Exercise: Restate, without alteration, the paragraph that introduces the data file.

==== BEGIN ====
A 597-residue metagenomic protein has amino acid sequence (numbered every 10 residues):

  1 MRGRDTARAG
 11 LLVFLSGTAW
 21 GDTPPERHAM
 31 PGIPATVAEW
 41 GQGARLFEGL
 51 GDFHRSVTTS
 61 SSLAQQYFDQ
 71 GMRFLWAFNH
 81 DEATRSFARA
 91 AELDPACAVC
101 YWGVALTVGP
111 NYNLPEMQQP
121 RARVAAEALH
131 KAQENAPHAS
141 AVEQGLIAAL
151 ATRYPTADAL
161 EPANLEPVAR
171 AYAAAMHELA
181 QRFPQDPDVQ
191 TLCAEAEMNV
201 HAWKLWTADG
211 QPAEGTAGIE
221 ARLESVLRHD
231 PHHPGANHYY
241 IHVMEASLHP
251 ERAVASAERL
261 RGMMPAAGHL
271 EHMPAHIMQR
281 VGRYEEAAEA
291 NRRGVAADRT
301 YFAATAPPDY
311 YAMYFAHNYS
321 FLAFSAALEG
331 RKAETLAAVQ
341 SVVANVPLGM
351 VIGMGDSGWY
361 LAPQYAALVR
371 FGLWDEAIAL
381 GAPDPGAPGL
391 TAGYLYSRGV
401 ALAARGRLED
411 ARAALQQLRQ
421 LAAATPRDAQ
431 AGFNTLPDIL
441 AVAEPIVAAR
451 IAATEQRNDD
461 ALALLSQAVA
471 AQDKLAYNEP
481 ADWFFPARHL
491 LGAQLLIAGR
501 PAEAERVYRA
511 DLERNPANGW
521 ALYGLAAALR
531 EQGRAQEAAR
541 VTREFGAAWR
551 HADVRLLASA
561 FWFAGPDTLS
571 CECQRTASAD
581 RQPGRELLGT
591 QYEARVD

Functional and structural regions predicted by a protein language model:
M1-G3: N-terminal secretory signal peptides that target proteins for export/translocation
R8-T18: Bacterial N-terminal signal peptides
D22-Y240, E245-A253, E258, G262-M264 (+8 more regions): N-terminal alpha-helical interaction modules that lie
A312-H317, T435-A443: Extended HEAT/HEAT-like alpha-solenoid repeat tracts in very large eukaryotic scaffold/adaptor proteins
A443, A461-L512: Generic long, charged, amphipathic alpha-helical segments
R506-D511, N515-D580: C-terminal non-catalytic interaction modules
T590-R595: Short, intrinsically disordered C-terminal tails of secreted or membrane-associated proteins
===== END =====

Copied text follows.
A 597-residue metagenomic protein has amino acid sequence (numbered every 10 residues):